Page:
She quickly shrinks back into herself, clamming up and darting her eyes back to the ragged tissue. It takes a couple of moments, a hint of coaxing and a minute of awkward stares as I repeat the question once more, silently willing her to speak. Eventually her bitten lips part and hushed, hurried words start to tumble from them. I simply sit there and listen as she launches into the story, my head instinctively tilting to the side in sympathy as she recounts the horrors of what she found.

She begins by describing the scene to me, describing the twist of the neck, the mouth that was left slightly agape, the way the body lay crooked with blank, clouded eyes, sallow grey skin stretched over bone and dirt covering their blood-stained clothes. She then moves on to describe the smell, the sense of decay that hung in the air, the way the light breeze carried the stench throughout the forest, picking up the damp scent of the earth along with it.

As she speaks, it’s almost as if I’m there myself, there in the forest right beside her as she leans over the emaciated corpse. I can almost feel the soft mulch beneath my feet, taste the rotting flesh in the air and hear the mournful birdsong that coats the cold evening’s breeze. It’s vivid, oh so vivid. My gut twists and I feel nauseous.

She goes into detail, explicit detail, at times almost sounding gleeful before she seems to catch herself and sheds a glossy tear that drips off her chin and onto the cold table. I continue to listen throughout it all, offering the odd word of encouragement when needed and motioning for her to continue on as she pauses in the midst of her sentences even though I want her to stop, even though I can’t bear to hear any more.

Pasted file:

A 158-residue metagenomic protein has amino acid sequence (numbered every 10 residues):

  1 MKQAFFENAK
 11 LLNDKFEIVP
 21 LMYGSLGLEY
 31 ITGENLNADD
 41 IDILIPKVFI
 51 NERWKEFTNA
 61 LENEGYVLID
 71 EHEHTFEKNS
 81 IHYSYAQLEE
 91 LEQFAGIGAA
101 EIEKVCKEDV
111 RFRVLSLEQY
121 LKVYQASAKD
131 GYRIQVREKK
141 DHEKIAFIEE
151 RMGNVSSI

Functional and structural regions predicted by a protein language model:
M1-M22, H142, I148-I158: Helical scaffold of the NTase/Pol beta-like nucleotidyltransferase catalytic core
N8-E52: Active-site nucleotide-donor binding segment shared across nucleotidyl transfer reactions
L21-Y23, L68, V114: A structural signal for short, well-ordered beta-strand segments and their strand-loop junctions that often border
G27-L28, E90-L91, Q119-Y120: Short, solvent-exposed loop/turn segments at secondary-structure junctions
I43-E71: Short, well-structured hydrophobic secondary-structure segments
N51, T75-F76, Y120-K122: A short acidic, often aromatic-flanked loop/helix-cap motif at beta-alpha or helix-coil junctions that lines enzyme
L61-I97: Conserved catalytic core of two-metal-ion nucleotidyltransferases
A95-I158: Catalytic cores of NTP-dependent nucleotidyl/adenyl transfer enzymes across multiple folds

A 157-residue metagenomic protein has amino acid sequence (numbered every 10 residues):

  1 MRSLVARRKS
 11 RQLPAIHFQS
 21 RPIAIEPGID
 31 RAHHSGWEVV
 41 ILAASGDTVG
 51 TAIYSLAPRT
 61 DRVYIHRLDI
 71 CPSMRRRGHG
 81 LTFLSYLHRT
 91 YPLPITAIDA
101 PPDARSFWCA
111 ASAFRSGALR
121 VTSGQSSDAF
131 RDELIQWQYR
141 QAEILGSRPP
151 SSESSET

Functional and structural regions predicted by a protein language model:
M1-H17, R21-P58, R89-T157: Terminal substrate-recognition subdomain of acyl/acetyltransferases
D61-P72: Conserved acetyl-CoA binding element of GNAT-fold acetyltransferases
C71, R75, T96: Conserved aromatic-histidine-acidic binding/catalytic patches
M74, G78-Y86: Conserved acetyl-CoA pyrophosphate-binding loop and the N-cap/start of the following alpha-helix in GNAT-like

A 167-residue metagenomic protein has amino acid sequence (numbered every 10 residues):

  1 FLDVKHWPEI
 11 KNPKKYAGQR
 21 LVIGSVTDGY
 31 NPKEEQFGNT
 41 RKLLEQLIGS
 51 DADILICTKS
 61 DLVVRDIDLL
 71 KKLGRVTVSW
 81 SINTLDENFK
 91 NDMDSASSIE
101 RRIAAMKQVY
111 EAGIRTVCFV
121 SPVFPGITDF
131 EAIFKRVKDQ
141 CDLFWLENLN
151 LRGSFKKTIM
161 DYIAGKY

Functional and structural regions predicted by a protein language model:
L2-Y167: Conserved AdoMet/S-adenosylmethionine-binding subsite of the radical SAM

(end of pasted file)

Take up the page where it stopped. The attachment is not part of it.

I have to resist letting out a low sigh of relief as her words slowly trail off into a steady silence only filled by the occasional sniffle and sound of her tapping the toes of her muddy blue trainers against the coffee stained plastic floor. It’s then that I finally open the file and slide it across the smooth table, forcing her to come face to face with the hideously graphic images.

I force her to see exactly what she’s done.

They say the camera never lies, that a picture is worth a thousand words and so forth, but in this case, I want so desperately for the camera to lie and these pictures leave me stunned, shocked to my very core and at a complete and utter loss for words.

I tell her to drop the act, that we know what she’s done and there’s no escaping it now. I tell her of the witness who saw her, of the evidence, of her blood under the victim’s fingernails and everything else that we managed to find, how everything links back to her.

With a sharp intake of breath her expression immediately drops, the self-pitying simper morphing into nothing but placid boredom as she turns to look up at me, blinking slowly with eyes that once seemed so soulful and bright, but now sit blank, empty and dull.

Just like the eyes of the body she was describing mere moments ago.

It’s then that I cast a glance back to the one-way mirror, seeking I don’t know what from the invisible people who sit behind it, watching, waiting, desperate for some answers that they think I can get her to provide. I can almost feel their eyes boring into my skull, almost hear their low mutters of disapproval as they see me about to crack, see my eyes screaming for some form of relief.

I can’t do it any more, I can’t sit here and have my heart and mind pulled in every which way. I stand up to go, not daring to say any more to her as I sweep the file up in my hands. My fingertips just brush against the cold steel of the door handle when I hear her small voice echoing through the stark room, bouncing off the plain walls and back into my ears.

“You’re not leaving already are you? Please stay, please. I’ll even tell you where the others are!”


“Of course. You didn’t think that I’d stop at just one, did you?”